A Statement from the InterAction Council Meeting of Political and Religious Leaders
11-12 March 2003
Habibie Center, Jakarta, Indonesia
Since its foundation, the InterAction Council has been concerned about moral values and ethical standards, particularly in political and business leadership.
In 1987 the Council convened a Consultative Meeting with Spiritual Leaders on Peace, Development, Population and the Environment in Rome. At its meeting in Vienna in 1996 the Council focused on a search of global ethical standards, acceptable to all religions. As a consequence it drafted the proposed Universal Declaration of Human Responsibilities which, if accepted, in the view of the Council, would strongly reinforce the Universal Declaration of Human Rights. In 1999 in Cairo the Council addressed the religious implications of the Middle East conflict.
Since the horrendous and tragic attacks on New York and Washington, the Council has been concerned that the “War on Terror” could generate conditions for a wider conflict between religions.
The reaction to the further terrorist attacks in Kenya, Russia, India and Indonesia, has reinforced these concerns.
Therefore, it is important to bear in mind the following considerations:
1. The current world situation, in particular, the “War on Terror” and further proliferation of weapons of mass destruction, could lead to even greater instability and to the break down of order throughout the world.
2. While some terrorists may be motivated by hate and envy alone, others have quite specific objectives and purposes which are local and not universal in their implications.
3. One unhappy reality is that some of the policies of certain Western countries are perceived as causes for terrorism. Such attitudes can be caused by the perception of partiality in critical regions, by growing inequality between rich and poor, which include the fact that many people in many countries fall further behind because they do not have the resources to participate in this globalised world. The spirit and imperatives behind the Millennium Development Goals of the United Nations directed to mobilizing world financial, political, moral and institutional resources to guaranteeing decent living standards for all people, need to be translated into action.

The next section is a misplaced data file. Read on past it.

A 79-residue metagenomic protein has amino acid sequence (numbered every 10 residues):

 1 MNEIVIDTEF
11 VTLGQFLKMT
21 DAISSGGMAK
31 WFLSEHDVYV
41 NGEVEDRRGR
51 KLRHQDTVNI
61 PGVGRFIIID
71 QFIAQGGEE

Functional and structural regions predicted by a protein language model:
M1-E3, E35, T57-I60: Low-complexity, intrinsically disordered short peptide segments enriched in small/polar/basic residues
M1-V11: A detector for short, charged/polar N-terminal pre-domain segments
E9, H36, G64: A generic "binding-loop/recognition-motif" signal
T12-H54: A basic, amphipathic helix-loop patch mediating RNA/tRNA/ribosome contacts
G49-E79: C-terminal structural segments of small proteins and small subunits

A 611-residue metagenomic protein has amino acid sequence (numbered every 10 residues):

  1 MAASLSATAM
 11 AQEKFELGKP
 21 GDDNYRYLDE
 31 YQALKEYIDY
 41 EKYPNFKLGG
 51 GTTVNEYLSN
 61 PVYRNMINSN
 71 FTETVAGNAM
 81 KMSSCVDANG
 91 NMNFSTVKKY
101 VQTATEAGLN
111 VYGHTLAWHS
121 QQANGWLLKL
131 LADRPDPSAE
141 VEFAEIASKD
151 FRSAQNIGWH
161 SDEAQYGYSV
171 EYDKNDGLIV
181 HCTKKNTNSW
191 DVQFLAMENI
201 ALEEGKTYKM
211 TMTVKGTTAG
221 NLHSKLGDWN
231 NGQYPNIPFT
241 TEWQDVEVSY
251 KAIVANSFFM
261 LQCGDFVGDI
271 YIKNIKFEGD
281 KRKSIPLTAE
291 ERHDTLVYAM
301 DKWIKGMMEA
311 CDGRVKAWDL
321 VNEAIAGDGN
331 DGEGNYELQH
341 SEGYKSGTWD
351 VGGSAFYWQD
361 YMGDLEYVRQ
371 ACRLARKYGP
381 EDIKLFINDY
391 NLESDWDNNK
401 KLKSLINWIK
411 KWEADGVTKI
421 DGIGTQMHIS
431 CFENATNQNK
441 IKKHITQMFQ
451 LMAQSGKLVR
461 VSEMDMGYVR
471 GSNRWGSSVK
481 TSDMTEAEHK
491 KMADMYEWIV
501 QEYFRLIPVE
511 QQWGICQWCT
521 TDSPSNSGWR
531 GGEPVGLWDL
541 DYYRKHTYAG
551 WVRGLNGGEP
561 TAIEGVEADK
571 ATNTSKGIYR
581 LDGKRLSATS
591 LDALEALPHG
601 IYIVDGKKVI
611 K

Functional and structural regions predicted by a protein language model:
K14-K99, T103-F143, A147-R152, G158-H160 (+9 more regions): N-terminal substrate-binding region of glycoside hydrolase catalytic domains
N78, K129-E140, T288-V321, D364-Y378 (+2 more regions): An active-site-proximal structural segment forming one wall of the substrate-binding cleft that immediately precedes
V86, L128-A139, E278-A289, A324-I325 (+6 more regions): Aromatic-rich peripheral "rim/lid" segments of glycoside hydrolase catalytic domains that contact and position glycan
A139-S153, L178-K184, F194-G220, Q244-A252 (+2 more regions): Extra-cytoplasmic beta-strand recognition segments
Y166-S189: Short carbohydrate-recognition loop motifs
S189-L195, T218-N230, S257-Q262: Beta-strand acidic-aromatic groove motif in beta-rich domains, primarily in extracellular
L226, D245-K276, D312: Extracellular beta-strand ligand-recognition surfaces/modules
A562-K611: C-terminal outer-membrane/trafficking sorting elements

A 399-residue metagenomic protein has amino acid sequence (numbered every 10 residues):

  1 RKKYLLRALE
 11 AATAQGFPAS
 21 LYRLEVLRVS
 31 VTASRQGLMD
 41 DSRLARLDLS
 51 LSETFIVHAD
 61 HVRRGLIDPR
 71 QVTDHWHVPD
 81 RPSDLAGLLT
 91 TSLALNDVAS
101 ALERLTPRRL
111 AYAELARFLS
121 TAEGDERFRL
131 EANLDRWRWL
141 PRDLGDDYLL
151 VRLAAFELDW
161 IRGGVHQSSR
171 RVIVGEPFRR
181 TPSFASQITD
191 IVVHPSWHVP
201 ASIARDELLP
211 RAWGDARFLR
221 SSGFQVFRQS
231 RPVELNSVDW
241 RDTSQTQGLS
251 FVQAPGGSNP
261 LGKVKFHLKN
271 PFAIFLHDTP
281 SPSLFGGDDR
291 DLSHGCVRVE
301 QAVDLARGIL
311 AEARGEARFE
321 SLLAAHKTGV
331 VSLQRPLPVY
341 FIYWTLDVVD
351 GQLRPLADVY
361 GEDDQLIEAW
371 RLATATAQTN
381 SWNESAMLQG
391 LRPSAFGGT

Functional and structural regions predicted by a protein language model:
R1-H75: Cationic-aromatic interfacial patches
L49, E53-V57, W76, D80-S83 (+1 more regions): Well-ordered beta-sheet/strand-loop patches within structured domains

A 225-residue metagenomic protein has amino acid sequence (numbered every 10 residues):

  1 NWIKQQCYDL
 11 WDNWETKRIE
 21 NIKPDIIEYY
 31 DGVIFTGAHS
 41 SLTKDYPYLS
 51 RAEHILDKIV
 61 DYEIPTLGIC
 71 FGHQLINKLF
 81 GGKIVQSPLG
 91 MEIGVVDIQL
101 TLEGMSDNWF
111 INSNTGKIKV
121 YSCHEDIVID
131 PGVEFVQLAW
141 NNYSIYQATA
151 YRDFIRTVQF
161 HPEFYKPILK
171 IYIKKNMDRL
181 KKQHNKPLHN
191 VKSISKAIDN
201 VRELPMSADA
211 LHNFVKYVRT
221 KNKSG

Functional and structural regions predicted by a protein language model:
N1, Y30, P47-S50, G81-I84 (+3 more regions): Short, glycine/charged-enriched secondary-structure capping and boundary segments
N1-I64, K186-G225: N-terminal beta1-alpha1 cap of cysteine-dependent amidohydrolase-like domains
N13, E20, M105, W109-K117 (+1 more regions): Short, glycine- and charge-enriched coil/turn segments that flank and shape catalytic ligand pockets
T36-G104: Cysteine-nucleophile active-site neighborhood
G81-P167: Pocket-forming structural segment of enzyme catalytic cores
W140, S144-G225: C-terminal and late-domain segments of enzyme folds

4. Strategic and economic justice and equilibrium between the nations of the world should be a continuing objective which can only be achieved through cooperation, understanding and the creation of trust. Policy should be directed to such ends.
5. The United Nations’ outlawing of war, unless in direct self-defense or authorized under Chapter VII by the Security Council as a threat to international peace and security, is a major advance in promoting peace. If states now accept the doctrine of unilateral pre-emption, the work of the last 50 years in promoting international law will be undone.
I We call on all religious leaders to expressly reject any religious legitimation of violence and terrorism.
II We urge world leaders to take positive steps to cross divides between people of different religions and ethnicity; to establish a more cooperative world where discussion and consensus will determine outcomes and to work for justice between the nations of the world.
III We call on all states, great and small, to work with and through the United Nations, and especially the Security Council, as the most appropriate means of achieving justice, equilibrium and peace. We urge all nations to support the vital work of the United Nations and to seek to strengthen its role in solving international conflict.
IV We call on all states to recognise universal human values and fundamental ethical standards, which are shared by all religions and humanist philosophies, and to develop a culture of non-violence and respect for life, of solidarity and a just economic order, of tolerance and a life of truthfulness, and of equal rights and partnership between men and women.
V We call on all states and religions to recognise that extremism can be found in religious and political ideology of all kinds, and that wherever it is found, even within their own borders, it must be condemned and opposed.
VI We therefore call on political, religious and public opinion leaders to exercise restraint and understanding, to avoid extremism in all their actions and to recognize those common values, standards and attitudes, without which a civilised humane society cannot prevail.
VII And so we call for all states to work to cross the divides within their own borders and beyond and to oppose arbitrariness, double standards and unjust discrimination wherever they may be found.
We emphasize that these objectives and values are universal and transcend state boundaries. Now is the time to implement the spirit of the “Universal Declaration of Human Responsibilities.” What are sought now are the wisdom and concrete actions for co-existence, co-operation and economic justice for mankind, recalling once again the fundamental principles of a global ethic: the principle of humanity “Every human being must be treated humanely” and the Golden Rule: “What you do not wish to be done to yourself, do not do to others.”